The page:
The Final Blessing

Rabbi Dr. Darrell Ginsberg

The blessings promised by God to the Jewish people in this week’s Torah portion cover a wide range of bounty within the physical world, including an increased population, a permanent state of peace, abundance of food, and other incredible alterations in the standard natural order. The closing blessing offers one final gracious gift from God (Vayikra 26:12):

I will walk among you and be your God, and you will be My people

As we know, the Torah is filled with anthropomorphic descriptions of God, and a fundamental tenet Judaism is to ensure these are not taken literally. Obviously, the notion of God “walking” is no exception. Clearly, there is a deeper idea at play here.

Turning to Rashi, at first glance, makes things worse:

I will stroll with you in the Garden of Eden, as if I were one of you, and you will not be terrified of Me.”

On an emotional level, this sounds like a wonderful blessing; after all, the physical representation of the world to come, replete with a sort of “hanging out with God”, is quite appealing to the childish part of our nature. However, when one’s intellect kicks in, this should present as an even more problematic point of view than the literal presentation offered in the Torah. What is Rashi telling us?

Both the Ramban and Sforno offer competing interpretations to the notion of God “walking”. The Ramban (the first of two interpretations) compares the concept of God walking amongst us to the idea of a king being among his people:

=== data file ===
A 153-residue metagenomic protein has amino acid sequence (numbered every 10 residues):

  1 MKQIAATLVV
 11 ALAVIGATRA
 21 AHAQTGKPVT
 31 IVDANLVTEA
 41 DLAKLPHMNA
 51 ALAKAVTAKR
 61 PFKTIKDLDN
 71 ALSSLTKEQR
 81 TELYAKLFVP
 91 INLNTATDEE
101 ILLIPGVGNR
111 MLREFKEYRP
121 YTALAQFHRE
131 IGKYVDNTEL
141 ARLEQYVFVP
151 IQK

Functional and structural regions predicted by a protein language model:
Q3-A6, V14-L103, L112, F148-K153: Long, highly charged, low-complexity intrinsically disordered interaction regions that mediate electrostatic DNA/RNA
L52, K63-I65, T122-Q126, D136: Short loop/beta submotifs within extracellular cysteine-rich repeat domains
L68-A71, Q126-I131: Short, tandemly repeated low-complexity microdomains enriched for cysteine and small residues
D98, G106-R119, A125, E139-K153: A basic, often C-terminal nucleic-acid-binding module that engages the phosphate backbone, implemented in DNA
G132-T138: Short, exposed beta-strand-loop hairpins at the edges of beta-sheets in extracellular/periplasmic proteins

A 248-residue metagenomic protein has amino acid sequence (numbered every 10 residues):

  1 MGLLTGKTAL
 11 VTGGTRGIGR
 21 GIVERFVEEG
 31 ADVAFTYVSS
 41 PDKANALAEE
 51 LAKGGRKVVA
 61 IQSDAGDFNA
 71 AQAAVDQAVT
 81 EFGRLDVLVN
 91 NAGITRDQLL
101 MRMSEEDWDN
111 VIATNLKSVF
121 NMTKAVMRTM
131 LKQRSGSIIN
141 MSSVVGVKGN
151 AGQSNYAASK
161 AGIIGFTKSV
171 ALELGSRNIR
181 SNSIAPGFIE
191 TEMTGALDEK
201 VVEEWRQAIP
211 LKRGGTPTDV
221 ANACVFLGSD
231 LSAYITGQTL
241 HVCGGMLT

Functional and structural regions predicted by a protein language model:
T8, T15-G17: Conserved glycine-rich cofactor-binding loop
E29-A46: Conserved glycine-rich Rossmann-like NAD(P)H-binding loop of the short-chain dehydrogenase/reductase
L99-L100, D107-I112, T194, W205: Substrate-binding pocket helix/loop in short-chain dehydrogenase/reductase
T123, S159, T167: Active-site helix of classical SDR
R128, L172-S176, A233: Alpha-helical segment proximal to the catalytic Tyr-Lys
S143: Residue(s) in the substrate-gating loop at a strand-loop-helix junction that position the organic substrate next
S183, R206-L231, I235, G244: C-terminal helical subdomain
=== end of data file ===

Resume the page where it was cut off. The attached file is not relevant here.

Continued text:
This means that My conduct with you will be well known, as when a king walks in the midst of his army, supplying them with all their needs.”

It is quite clear he is not taking the verse in the Torah in a literal manner. Yet, one must ask what this final blessing is actually adding to the picture.

The Sforno takes a much different approach. He notes the unique use of the word “Vehithalachti” (as written in the Torah) versus “Athalech”, another possible permutation. How would this difference be manifest? He explains that the term used in the Torah implies a multi-directional walking, going from place to place, spread out. This is in contrast to the notion of the Divine Presence, or shechinah, being localized on one spot – the Temple. Had the Torah used “Athalech”, one would assume that it would be referring to this concept of only seeing the Divine Presence in the Temple. Instead, we will see it present in the Sages of each generation. 

How exactly is this a great blessing?